What troubles me is that we may have allowed a situation to develop in the relationship between the hospital system and the church that is very unhealthy for the church, and also for the hospitals. I understand that years ago people trained as ministers would often be placed in hospital administrative positions for which they were ill suited. Changes were made to hire trained hospital administrators. These administrators were paid much higher salaries than they would have gotten under the denominational wage scale. Also as the hospitals became very large businesses the legal separation between hospitals and church was made clear to protect the church from liability. These changes doubtless solved some pressing problems but they may have created new problems in the process.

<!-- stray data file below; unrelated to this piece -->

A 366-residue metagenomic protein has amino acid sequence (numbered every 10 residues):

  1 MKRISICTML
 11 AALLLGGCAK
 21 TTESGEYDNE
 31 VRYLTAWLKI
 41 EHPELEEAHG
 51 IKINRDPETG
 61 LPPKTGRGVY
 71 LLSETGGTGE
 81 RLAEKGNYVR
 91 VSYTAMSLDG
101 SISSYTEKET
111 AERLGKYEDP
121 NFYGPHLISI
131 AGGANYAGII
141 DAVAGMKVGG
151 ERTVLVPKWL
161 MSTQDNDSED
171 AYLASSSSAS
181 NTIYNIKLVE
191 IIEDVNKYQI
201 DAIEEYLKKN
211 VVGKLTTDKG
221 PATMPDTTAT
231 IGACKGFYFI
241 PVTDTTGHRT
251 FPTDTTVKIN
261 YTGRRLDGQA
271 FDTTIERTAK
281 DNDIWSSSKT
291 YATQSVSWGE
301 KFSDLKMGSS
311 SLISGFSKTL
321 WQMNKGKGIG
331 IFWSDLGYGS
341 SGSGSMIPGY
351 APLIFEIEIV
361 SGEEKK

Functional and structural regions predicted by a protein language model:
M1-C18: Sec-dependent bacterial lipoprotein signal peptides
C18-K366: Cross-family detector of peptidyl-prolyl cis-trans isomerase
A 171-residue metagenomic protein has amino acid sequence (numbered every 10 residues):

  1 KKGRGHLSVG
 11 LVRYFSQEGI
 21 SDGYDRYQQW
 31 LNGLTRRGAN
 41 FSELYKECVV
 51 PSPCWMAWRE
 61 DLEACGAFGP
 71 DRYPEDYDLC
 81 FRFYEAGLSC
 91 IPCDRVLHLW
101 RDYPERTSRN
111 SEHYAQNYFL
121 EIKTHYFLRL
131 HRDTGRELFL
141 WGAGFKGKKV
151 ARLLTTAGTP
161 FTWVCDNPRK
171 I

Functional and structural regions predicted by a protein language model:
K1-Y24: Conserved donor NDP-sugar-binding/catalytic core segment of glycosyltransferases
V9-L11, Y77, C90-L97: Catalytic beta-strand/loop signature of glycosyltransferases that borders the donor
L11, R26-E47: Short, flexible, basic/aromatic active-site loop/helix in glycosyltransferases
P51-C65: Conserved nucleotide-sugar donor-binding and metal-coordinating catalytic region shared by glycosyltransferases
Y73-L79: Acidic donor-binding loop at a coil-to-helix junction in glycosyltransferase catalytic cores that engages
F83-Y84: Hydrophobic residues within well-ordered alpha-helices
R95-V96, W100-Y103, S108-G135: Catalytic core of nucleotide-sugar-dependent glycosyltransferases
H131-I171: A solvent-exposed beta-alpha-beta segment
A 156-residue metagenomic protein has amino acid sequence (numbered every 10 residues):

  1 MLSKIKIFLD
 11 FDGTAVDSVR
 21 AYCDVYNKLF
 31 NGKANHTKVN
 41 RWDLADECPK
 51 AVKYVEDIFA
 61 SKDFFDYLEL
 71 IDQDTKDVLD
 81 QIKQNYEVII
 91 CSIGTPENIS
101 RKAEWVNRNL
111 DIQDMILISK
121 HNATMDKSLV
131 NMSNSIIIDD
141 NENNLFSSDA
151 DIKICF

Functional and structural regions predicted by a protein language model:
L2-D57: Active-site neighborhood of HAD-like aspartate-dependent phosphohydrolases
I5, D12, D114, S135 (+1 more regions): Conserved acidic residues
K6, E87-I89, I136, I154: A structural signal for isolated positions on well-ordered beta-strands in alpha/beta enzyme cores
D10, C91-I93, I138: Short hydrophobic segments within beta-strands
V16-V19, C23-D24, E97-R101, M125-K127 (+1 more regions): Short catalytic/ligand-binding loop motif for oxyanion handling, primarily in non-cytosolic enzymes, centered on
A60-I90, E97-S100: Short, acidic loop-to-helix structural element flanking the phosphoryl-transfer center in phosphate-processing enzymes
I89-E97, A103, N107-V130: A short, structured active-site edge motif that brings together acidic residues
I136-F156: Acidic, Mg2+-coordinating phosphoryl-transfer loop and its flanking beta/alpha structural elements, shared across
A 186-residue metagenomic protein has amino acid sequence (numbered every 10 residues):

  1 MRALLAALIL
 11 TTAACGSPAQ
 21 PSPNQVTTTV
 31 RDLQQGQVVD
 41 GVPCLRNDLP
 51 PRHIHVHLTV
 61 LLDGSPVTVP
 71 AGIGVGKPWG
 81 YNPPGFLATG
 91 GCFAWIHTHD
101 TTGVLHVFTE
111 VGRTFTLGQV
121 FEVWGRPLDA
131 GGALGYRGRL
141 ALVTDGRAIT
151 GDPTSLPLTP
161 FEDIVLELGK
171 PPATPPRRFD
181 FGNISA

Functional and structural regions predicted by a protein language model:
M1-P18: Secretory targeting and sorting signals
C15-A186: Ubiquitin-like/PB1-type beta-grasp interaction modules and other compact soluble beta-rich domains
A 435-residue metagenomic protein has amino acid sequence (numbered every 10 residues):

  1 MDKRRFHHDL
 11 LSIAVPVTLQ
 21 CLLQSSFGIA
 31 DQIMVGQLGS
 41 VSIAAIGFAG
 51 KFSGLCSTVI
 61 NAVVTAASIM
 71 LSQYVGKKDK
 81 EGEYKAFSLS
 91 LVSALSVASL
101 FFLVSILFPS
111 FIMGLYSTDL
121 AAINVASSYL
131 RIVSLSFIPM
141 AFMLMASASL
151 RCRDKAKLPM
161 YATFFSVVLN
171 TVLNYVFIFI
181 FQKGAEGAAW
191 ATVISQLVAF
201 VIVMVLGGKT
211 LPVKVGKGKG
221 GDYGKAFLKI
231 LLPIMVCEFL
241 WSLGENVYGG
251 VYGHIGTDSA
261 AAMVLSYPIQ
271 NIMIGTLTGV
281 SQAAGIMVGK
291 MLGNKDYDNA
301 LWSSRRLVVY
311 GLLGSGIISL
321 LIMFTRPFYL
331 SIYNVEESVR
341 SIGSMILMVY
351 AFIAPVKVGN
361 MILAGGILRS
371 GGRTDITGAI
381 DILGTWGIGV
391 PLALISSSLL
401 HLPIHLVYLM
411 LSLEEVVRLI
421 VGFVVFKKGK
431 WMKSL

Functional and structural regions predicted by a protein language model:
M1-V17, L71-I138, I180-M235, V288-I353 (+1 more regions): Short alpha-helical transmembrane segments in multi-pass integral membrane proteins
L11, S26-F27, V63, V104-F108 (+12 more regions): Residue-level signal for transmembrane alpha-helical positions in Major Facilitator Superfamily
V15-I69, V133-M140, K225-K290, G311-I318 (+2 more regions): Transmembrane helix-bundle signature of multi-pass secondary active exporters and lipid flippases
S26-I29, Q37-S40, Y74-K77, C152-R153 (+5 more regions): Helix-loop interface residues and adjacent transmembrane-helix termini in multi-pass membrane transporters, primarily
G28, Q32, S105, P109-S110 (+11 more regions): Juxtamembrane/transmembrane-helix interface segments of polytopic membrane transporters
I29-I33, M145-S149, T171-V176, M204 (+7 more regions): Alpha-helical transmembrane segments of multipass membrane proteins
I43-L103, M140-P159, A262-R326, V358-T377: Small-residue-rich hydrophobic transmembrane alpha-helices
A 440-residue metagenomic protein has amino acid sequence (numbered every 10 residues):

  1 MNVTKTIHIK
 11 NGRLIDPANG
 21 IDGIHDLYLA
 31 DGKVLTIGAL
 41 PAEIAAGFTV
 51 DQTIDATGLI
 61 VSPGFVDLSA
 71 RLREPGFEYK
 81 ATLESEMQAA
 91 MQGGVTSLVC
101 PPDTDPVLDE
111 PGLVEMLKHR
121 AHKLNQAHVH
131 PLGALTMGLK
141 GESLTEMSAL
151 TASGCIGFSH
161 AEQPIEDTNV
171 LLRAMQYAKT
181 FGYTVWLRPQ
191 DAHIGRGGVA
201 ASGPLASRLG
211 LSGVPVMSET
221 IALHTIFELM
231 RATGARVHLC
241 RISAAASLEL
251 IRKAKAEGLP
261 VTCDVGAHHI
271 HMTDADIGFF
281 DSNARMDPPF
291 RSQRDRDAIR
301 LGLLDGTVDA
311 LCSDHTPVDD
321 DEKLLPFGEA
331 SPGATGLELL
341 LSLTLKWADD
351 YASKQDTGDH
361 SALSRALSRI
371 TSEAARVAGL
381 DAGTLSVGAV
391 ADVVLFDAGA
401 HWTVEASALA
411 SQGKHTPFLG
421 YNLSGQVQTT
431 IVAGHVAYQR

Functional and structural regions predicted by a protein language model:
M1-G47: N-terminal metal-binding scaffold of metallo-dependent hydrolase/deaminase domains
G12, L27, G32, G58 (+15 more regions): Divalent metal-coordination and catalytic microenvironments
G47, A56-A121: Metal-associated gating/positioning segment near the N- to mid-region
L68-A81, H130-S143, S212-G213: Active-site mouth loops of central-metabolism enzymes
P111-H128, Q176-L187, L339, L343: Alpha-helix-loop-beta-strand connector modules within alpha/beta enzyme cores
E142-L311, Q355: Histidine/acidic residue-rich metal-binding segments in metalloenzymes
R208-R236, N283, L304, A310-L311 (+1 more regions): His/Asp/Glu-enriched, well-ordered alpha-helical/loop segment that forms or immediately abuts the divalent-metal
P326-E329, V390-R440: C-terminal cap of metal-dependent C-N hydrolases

First, we have the problem of Adventist ministers, church officers, sitting on the boards of directors of the hospitals giving direction to hospital administrators who have salaries many times larger than the ministers. This can't help but be a very tempting situation for the lower paid ministers to look for ways to share the wealth. At the very least it would not seem to be a situation that would help the morale amongst the ministers. Second, there is the potential conflict of interest for the church officers sitting on hospital boards, to be overly generous with the hospital officers, knowing that they themselves may someday be seeking positions as hospital officers. In government circles this is known as the "revolving door." For example, government officials who oversee the governments dealings with drug companies or with military suppliers are sometimes very lenient with those companies, then suddenly they are given lucrative positions in the companies they once regulated. The government has now established strict rules to prevent this practice, although many think they are not strict enough. It would seem that this possibility would be a great concern to the church also.